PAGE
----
Source: Human Bridges

Credit Line: This article was produced by Human Bridges.

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Modi Could Squander An Unprecedented Chance At Normalizing India-Pakistan Ties

Map: wikipedia.org

04-26-2024 ~ Mired in economic and internal crises, Pakistan is primed for normalization and trade with India—but Narendra Modi’s Hindu nationalist government is failing to seize the chance.

When Narendra Modi returned to power for a second term in India with a landslide victory in 2019, his government acted swiftly. Just months after the election, the Modi government abrogated Article 370 of the Constitution of India. In doing so, it stripped the special constitutional status conferred on Jammu and Kashmir, India’s only Muslim-majority state, and downgraded its status from a state with its own elected assembly to a union territory administered by the central government in Delhi. The move disrupted the tremulous status quo that India and Pakistan had been holding on to in Kashmir for decades: India demanding that Pakistan withdraw from the north and west of Kashmir, which are under Pakistan’s administration, and Pakistan demanding a referendum to determine who administers the whole territory, with both parties holding steadfastly to the Line of Control. Angered by the Modi government’s move, Pakistan retaliated by suspending trade ties with India.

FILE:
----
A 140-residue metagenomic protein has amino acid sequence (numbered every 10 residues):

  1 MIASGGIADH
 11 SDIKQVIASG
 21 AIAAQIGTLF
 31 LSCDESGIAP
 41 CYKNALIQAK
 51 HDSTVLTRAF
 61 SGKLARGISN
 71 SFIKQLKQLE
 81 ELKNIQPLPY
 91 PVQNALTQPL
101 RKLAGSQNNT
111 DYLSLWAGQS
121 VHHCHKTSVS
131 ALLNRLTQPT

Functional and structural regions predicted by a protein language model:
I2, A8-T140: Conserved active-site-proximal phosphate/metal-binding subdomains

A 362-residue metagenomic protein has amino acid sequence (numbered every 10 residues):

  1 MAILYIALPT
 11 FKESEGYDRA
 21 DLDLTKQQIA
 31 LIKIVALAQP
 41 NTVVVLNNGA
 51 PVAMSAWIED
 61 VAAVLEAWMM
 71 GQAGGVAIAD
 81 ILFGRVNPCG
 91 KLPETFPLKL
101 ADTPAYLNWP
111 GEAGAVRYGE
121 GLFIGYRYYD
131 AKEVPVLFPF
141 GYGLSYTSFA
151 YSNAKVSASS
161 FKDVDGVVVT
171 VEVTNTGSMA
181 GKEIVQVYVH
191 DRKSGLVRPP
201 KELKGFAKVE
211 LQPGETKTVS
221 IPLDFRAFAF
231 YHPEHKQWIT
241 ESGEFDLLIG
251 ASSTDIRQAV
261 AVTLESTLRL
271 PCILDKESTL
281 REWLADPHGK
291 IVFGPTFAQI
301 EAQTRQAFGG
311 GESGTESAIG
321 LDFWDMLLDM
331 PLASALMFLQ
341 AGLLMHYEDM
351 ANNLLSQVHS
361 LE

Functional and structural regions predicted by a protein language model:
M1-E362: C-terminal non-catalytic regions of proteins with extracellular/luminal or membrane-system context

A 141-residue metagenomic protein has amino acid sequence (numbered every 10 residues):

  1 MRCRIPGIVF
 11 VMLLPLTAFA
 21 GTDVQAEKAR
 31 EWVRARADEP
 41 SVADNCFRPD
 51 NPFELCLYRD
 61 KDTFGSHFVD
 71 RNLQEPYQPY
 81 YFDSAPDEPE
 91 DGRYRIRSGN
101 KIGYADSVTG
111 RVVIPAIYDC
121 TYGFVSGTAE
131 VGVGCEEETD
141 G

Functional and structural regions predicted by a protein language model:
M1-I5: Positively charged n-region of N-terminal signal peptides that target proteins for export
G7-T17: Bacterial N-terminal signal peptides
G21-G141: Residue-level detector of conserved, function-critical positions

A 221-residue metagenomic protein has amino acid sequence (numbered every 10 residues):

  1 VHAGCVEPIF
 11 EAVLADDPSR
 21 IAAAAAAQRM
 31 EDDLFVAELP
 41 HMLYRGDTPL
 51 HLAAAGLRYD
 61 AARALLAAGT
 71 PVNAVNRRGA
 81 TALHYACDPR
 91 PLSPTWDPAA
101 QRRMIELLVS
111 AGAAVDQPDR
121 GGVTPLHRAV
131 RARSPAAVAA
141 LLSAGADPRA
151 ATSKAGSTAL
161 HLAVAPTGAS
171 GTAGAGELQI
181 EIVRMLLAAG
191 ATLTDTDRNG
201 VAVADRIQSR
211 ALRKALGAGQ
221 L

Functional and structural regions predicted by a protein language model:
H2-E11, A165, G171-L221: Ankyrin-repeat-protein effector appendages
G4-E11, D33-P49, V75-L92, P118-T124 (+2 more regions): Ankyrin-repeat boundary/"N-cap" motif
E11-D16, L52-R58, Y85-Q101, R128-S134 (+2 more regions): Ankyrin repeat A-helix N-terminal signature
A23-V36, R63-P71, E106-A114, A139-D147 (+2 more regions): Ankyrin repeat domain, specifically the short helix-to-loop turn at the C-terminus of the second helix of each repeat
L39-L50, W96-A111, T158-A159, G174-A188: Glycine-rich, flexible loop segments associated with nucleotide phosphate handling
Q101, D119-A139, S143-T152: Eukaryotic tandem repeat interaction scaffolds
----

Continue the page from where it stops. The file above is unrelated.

Until recently, Pakistan’s position vis-à-vis India emphasized a resolution to the Kashmir issue as a prior step to movement on any other matters. Now, with Pakistan in a dire economic crisis, no prospects of a softened stance from India, and a possible third term as prime minister for Modi after India’s looming general election, Pakistan might be forced to seek a resumption of trade ties while putting Kashmir on the backburner.